"It's the newness of the technology and the skills required for tactical investment" that prevents big data adoption, he said.

A lot of the technologies aren't fully optimized, Heudecker said. Many businesses are experimenting and deploying big data in the cloud.

"The fundamental change in investment models is another challenge," he said. "If you require local storage to a large extent, then the cloud is attractive."

A 7% increase in big data projects illustrates organizations' progressive understanding of its value.

"We're starting to get insight into [real-time business intelligence] and pulling data across the system," Steffen said.

Before the inauguration of its IT program, Magpul had no idea of the true ramifications of a big data infrastructure, like aggregating data and breaking it down into categories, he said. For example, companies might collect a mortgage loan applicant's education, criminal and credit history, along with various other data points, but not all of this information is relevant to whether the applicant is a good candidate.

Gaining an understanding about what data to collect and process is just one part of solving investment, initiation and deployment concerns. For organizations without plans to deploy big data analytics, some challenges that hinder adoption include uncertainty about how it would best deliver value, how to outline a proper approach, and leadership difficulties, the survey showed.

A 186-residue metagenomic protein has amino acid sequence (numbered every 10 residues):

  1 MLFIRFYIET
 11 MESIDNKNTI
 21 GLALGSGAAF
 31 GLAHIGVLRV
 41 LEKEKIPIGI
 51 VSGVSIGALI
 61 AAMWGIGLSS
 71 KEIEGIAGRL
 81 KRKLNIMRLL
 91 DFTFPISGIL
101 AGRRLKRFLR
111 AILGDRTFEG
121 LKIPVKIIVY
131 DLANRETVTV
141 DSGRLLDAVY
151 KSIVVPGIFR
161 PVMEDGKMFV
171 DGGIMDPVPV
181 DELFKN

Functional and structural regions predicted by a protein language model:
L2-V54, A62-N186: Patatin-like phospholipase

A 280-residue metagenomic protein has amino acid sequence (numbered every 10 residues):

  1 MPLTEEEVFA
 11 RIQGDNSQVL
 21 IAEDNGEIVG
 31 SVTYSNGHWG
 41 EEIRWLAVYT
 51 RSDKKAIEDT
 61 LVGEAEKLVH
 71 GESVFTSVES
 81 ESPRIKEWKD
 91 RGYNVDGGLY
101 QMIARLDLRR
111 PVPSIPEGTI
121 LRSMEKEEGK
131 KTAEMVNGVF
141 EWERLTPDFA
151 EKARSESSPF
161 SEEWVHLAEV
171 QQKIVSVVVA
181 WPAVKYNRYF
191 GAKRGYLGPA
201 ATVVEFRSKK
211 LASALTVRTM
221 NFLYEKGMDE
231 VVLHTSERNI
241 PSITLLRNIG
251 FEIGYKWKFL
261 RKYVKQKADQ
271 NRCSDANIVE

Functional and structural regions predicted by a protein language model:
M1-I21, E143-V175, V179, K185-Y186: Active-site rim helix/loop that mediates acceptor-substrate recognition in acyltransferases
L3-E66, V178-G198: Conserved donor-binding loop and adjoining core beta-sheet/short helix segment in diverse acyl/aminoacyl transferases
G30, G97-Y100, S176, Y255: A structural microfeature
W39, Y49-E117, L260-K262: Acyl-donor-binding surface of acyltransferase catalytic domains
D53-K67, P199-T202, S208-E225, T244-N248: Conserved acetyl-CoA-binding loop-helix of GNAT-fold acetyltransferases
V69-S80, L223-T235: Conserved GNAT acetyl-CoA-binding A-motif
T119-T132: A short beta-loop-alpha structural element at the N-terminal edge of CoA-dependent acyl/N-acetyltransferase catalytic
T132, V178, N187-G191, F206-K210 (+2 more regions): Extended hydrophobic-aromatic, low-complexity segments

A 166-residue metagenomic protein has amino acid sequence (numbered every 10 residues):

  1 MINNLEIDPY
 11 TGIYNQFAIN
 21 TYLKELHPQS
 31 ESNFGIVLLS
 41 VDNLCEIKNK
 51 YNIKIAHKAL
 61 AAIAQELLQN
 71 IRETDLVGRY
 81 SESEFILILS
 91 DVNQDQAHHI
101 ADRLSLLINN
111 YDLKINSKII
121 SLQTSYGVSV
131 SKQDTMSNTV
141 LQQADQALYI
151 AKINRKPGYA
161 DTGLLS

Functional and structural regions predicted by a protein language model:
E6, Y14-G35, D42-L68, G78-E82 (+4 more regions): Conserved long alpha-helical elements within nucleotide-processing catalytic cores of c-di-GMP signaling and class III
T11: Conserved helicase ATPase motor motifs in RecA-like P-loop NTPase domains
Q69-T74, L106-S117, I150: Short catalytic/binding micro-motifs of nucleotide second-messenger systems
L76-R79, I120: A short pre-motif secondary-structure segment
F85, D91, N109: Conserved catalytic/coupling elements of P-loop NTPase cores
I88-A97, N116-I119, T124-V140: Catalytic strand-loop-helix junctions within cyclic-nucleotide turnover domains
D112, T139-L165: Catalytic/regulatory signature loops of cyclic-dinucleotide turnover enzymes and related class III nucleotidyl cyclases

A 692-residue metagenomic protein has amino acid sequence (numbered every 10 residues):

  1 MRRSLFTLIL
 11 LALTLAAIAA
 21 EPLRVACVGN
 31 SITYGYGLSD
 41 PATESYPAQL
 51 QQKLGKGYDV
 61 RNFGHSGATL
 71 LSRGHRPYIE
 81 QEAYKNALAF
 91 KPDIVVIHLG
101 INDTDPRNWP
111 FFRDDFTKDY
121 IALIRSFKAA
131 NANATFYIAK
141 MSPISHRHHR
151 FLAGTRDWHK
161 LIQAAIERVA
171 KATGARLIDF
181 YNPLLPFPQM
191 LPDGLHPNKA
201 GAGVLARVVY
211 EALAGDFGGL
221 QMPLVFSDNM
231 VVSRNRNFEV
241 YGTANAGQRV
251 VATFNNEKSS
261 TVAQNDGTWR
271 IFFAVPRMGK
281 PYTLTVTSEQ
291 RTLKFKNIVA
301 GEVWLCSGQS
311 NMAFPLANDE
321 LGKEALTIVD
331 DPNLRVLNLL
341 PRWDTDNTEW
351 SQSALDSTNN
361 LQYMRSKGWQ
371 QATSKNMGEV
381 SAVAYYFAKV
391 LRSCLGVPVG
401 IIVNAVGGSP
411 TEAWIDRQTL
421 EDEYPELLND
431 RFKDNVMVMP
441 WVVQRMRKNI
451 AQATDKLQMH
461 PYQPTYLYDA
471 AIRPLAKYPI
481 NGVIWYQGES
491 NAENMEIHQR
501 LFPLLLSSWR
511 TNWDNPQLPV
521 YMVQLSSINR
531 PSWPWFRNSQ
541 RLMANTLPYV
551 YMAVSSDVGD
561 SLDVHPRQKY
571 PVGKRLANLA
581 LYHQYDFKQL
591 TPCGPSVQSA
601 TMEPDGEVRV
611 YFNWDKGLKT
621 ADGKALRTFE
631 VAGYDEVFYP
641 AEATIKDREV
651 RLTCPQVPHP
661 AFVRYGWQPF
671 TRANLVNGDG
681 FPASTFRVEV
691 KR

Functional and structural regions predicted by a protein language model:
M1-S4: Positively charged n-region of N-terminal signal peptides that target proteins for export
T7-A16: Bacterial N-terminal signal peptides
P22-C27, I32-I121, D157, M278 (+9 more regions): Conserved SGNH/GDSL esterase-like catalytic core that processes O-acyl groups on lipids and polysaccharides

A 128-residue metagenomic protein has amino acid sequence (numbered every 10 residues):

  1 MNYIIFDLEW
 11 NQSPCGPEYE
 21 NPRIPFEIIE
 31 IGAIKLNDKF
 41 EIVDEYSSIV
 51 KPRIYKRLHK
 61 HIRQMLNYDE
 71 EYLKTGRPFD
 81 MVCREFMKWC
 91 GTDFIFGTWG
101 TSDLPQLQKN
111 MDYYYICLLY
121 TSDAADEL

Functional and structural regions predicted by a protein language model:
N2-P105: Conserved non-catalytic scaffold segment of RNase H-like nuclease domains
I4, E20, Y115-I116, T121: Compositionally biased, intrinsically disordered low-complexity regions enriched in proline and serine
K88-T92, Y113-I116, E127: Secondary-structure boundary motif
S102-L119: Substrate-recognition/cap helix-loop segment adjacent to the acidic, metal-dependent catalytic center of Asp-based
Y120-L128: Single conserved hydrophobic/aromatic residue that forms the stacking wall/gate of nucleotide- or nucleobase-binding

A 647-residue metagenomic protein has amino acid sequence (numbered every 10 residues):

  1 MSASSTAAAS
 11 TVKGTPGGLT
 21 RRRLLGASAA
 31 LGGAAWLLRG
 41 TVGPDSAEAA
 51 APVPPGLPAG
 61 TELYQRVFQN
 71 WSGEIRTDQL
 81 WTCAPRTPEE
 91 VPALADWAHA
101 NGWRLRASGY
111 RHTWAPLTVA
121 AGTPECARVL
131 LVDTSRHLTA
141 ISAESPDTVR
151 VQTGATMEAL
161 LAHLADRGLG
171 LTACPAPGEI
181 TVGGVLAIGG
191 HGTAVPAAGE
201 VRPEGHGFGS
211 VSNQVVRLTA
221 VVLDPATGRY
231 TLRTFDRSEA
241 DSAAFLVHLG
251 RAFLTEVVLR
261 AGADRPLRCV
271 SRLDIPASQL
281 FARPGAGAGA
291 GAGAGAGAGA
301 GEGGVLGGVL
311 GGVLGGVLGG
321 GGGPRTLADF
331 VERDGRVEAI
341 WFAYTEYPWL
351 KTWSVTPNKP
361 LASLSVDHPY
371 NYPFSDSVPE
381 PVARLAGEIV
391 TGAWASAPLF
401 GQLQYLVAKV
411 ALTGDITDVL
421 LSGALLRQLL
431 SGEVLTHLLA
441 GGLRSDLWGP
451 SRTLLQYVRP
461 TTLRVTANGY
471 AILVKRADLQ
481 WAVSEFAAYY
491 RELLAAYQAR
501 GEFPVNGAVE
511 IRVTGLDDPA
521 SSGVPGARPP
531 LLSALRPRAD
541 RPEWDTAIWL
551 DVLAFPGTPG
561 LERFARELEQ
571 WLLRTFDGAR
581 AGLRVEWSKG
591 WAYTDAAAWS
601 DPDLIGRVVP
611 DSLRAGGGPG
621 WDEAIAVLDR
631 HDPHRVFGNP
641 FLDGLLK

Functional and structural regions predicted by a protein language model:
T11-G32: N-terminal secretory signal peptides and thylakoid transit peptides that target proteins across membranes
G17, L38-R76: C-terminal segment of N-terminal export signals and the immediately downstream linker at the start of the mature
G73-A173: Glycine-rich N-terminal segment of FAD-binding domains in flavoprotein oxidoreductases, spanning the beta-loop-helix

When planning to invest in big data technologies, organizations must define the value, acquire new skills and abilities, define a strategy, find funding, and predict infrastructure concerns. For those that are beyond the planning stage, understanding risk and governance issues, data integration and infrastructure become prominent.

"Technology is changing so rapidly, you never know what your [true needs are]," Steffen said. "Structure your data [so you can] structure it another way later, when your needs are different."

Before implementing big data on a large scale, roll out the technology in tiny pieces, he said. Figure out what is important, and what isn't.

Volume vs. variety

Increasing storage and compute capacity allows an organization to deal with the mass amount of data; however, the variety of data sources poses more of a challenge. Most organizations analyze data from traditional sources. Input from multiple sources means acquiring various tools and skills to use the data, not just store it. Integrating social media data sources with other types can deteriorate profile and interaction analysis.

When asked which data sources they expected to add in the future, 30% to 40% of respondents said every data source. Either organizations lack a plan for the future, are afraid of missing out on opportunities, or are optimistic they can leverage challenging data sources easily -- because they can analyze big data on transactions and log data.

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Do you plan to invest in big data within the next few years? What's holding you back?
My guess would be that what's holding back organizations most at this point is resources, not skepticism. It's now understood that if you don't have a team in place with the expertise to deal with the data, you're just going to be creating more headaches for yourself.